GLASGOW (Reuters) - A heart-stopping wobble on the beam and tumble out of bounds on the floor could not wipe the megawatt smile off Simone Biles’ face as she became the first woman to win three straight all-around titles at the gymnastics world championships on Thursday.
The gymnast, who has been dubbed a ‘robot’ for churning out one flawless display after another, made mistakes on her three strongest apparatus as she also took a giant hop forward from her Amanar vault landing.
But with her routines packed with such high levels of difficulty, the 18-year-old’s flawed performances were still good enough to edge fellow American and Olympic champion Gabby Douglas by 1.083 points.
Biles, who is unbeaten in the event at the worlds since making her debut in 2013, captured gold with a combined total of 60.399.
“Everyone wanted the three-peat and I wanted it, so tonight I felt the pressure and it wasn’t my best meet,” Biles told reporters.
“What surprises me is that it was a bad meet for me and to still come out on top with the largest margin of victory (of my three titles) was really crazy because I could have done so much better.”
Romania finally had something to cheer when Larisa Iordache claimed bronze.
The nation that produced Nadia Comaneci and won five straight team titles from 1994 to 2001 failed to make the eight-team final for the first time since 1966 after bombing out of qualifying last Friday.
Romania now face an anxious wait until April’s test event in Rio to see if they can book a ticket to the Olympic Games.
“Today I tried to get redemption for my team mates,” said Iordache, a silver medallist last year. “I feel much better than I did on Friday but I want much more.”
For Biles though, Thursday’s triumph earned her an eighth gold medal at the worlds and she will go to Rio next year as the overwhelming favourite to cap her unbeaten global run with the Olympic title.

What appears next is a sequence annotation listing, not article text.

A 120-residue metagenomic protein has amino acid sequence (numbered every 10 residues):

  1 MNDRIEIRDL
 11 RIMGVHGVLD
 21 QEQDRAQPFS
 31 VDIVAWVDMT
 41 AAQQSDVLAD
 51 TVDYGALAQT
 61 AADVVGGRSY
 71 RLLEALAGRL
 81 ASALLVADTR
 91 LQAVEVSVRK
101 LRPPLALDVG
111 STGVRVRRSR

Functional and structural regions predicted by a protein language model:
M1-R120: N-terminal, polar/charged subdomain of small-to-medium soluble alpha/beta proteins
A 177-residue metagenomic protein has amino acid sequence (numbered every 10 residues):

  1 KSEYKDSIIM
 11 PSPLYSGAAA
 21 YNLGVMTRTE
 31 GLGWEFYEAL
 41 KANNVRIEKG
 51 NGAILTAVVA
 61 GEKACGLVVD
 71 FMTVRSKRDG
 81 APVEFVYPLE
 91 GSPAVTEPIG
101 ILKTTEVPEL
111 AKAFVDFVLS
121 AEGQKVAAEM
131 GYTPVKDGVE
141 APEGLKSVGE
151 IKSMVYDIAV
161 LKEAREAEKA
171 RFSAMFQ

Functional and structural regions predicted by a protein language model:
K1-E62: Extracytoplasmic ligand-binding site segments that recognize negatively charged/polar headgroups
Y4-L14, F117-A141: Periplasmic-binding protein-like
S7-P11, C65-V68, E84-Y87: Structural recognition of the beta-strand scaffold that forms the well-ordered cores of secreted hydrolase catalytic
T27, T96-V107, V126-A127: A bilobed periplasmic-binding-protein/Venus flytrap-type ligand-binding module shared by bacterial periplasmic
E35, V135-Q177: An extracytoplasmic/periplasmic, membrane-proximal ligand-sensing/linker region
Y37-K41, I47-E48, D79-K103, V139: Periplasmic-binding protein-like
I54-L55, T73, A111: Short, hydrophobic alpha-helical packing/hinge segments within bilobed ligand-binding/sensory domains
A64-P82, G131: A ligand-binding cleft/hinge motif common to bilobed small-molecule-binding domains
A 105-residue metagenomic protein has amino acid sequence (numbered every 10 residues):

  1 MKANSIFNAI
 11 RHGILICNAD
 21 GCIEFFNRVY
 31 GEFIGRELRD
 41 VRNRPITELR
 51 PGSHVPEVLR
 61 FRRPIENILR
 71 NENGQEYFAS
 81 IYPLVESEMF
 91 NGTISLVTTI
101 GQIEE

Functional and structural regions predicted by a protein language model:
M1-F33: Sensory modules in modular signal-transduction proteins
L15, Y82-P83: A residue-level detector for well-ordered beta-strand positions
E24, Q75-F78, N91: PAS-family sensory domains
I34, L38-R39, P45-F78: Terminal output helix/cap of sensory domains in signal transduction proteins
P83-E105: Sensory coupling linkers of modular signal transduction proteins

A showdown billed as the “battle of the all-around champions” -- with the reigning world and Olympic title holders facing off in an international competition for the first time since 1980 -- produced plenty of drama but not in the way Biles would have hoped.
Three glaring errors on the world stage was three too many for Biles.
While she shrugged off the hop from the vault -- having scored 15.833 points -- she drew a collective 5,500 gasps as she almost toppled off the balance beam after a forward flip.
Grabbing the four-inch wide beam with both hands, she pulled off what coach Aimee Boorman described as “the save of the century”.
“When I nearly toppled, I nearly gave myself a heart attack,” said Biles, whose effort drew 14.400 from the judges.
The floor exercise is where Biles knows she can usually wipe out the opposition but the 4-foot-9 dynamo committed an error totally out of character when she put one foot on the red boundary outside the beige competition area.
“I never knew I could land on red. And when I landed on red, I was like, ‘oh my gosh, I‘m not supposed to be on this,” said Biles, who began her final routine knowing that she needed to eclipse 14.183 points to beat Douglas.
A score of 15.266 meant she need not have worried.
Editing by Toby Davis/Peter Rutherford